O'Shea, A., Booth, J.L., Barbieri, C., McGinn, K.M., Young, L.K., and Oyer, M.H. (2017). Algebra Performance and Motivation Differences for Students With Learning Disabilities and Students of Varying Achievement Levels. Contemporary Educational Psychology. doi:10.1016/j.cedpsych.2016.03.003
Rajan, V., and Bell, M.A. (2015). Developmental Changes in Fact and Source Recall: Contributions From Executive Function and Brain Electrical Activity. Developmental Cognitive Neuroscience, 12: 1–11. doi:10.1016/j.dcn.2014.10.001
Rajan, V., Cuevas, K., and Bell, M.A. (2014). The Contribution of Executive Function to Source Memory Development in Early Childhood. Journal of Cognition and Development, 15(2): 304–324. doi:10.1080/15248372.2013.763809
Resnick, I., Davatzes, A., Newcombe, N.S., and Shipley, T.F. (2017). Using Relational Reasoning to Learn About Scientific Phenomena at Unfamiliar Scales. Educational Psychology Review. doi:10.1007/s10648–016–9371–5 Full text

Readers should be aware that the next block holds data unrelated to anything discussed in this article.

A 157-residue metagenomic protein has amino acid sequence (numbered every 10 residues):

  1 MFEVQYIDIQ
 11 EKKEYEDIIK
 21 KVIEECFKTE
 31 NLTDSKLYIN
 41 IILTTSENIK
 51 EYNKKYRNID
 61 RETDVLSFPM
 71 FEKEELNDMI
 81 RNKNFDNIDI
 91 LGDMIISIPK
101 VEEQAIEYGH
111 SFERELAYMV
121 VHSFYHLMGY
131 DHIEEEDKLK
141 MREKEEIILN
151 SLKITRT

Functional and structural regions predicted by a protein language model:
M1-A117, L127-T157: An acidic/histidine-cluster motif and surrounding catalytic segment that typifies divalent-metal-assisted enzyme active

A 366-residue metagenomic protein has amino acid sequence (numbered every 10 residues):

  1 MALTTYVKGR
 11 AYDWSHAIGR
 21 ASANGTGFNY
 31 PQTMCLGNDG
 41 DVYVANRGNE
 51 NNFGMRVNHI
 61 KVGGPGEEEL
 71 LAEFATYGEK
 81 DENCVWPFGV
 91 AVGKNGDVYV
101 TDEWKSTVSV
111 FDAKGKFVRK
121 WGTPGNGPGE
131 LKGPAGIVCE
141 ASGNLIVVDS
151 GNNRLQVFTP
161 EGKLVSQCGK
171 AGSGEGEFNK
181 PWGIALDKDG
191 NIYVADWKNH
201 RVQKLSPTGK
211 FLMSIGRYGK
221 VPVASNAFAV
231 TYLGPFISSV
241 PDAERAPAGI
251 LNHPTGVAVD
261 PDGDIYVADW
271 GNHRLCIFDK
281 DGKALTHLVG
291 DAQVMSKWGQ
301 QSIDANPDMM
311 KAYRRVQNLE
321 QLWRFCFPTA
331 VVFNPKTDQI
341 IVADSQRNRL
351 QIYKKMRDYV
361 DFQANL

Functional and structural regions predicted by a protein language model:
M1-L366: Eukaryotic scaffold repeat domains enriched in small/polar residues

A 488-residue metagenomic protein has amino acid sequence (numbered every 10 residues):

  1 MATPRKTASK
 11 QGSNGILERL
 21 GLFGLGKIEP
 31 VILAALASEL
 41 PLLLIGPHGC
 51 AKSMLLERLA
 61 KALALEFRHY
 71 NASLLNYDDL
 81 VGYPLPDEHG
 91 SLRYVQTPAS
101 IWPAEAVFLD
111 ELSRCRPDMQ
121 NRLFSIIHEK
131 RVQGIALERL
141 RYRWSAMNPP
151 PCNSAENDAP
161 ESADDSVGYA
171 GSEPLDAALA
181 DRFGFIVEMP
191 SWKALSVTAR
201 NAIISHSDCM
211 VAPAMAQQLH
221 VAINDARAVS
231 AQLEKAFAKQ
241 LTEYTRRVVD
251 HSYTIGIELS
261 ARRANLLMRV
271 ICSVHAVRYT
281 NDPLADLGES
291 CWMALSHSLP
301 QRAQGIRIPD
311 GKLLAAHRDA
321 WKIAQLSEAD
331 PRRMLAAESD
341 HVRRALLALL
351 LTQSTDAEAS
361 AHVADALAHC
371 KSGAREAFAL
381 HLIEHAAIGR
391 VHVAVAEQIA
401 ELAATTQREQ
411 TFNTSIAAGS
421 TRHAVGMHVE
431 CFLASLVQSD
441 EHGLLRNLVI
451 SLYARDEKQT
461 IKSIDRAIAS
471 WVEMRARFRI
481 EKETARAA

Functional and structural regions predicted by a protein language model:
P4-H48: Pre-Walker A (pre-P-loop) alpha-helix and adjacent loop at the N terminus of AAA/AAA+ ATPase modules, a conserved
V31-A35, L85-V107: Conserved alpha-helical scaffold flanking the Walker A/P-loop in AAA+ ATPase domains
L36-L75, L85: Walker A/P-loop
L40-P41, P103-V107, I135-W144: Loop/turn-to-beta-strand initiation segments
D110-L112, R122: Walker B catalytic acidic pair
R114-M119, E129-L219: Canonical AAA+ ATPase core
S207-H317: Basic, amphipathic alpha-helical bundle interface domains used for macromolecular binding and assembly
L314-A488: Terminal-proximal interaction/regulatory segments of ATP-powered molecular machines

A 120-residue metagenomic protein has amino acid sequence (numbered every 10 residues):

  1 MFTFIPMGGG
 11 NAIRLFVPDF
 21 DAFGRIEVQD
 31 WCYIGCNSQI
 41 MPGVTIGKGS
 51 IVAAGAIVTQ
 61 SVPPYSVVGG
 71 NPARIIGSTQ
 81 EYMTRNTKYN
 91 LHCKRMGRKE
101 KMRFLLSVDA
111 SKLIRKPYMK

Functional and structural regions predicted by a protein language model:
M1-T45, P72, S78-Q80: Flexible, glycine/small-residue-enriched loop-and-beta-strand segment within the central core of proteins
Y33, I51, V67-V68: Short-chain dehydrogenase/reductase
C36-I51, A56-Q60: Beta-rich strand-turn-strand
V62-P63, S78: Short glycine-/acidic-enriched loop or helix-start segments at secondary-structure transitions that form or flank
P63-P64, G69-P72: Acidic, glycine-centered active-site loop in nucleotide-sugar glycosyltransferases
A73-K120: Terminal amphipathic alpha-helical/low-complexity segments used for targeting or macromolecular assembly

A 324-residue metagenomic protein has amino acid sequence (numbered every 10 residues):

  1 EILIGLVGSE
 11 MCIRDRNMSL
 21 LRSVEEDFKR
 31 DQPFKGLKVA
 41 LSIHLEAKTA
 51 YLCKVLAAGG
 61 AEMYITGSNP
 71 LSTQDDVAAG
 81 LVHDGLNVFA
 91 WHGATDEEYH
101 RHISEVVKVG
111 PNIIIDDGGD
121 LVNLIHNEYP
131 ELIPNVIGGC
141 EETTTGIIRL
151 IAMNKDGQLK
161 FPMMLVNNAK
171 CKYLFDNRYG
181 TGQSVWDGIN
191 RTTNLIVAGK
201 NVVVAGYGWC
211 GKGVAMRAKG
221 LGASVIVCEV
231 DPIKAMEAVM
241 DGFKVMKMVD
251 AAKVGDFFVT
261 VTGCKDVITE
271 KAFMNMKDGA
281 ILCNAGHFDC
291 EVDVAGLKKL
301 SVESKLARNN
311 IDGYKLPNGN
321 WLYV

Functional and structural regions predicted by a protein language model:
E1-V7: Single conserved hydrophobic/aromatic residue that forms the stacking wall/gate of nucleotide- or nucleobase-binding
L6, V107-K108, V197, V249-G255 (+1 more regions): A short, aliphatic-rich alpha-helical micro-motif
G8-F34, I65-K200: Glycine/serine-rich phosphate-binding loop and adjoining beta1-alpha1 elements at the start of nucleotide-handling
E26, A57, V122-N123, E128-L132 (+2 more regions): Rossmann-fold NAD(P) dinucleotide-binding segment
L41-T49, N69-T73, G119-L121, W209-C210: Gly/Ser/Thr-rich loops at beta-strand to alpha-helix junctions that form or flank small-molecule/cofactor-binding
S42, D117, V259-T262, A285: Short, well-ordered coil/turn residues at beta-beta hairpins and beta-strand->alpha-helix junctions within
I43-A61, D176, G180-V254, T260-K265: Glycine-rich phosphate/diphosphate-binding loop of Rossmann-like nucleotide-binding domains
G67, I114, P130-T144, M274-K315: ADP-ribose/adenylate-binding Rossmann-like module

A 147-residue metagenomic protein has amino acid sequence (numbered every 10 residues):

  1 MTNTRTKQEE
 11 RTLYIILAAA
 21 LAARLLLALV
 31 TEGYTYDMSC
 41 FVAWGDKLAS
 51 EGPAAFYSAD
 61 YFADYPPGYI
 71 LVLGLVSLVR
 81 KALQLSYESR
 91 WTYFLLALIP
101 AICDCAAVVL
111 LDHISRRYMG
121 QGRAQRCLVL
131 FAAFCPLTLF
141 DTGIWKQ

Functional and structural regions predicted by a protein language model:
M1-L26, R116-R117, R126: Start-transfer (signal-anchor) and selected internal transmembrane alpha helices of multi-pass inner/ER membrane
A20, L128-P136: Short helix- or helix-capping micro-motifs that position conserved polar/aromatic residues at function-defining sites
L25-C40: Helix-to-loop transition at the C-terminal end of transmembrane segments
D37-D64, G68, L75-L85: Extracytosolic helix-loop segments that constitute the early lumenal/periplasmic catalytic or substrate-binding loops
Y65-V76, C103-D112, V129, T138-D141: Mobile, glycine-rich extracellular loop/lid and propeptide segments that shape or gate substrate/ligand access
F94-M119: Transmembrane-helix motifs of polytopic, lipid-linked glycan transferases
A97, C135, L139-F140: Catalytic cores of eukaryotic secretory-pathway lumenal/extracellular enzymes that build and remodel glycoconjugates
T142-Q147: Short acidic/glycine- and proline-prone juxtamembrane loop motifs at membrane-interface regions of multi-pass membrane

Resnick, I., Jordan, N.C., Hansen, N., Rajan, V., Rodrigues, J., Siegler, R.S., and Fuchs, L.S. (2016). Developmental Growth Trajectories in Understanding of Fraction Magnitude From Fourth through Sixth Grade. Developmental Psychology, 52(5): 746–757. doi:10.1037/dev0000102 Full text
Resnick, I., Newcombe, N.S., and Shipley, T.F. (2016). Dealing With Big Numbers: Representation and Understanding of Magnitudes Outside of Human Experience. Cognitive Science. doi:10.1111/cogs.12388
Resnick, I., Verdine, B.N., Golinkoff, R., and Hirsh-Pasek, K. (2016). Geometric Toys in the Attic? A Corpus Analysis of Early Exposure to Geometric Shapes. Early Childhood Research Quarterly, 36(3): 358–365. doi:10.1016/j.ecresq.2016.01.007 Full text
Corbet, N., Booth, J.L., Barbieri, C., and Young, L.K. (2016). Exploring the relationship between adolescents' interest in algebra and procedural declines. In Proceedings of the 38th Annual Conference of the Cognitive Science Society (pp. 592–595).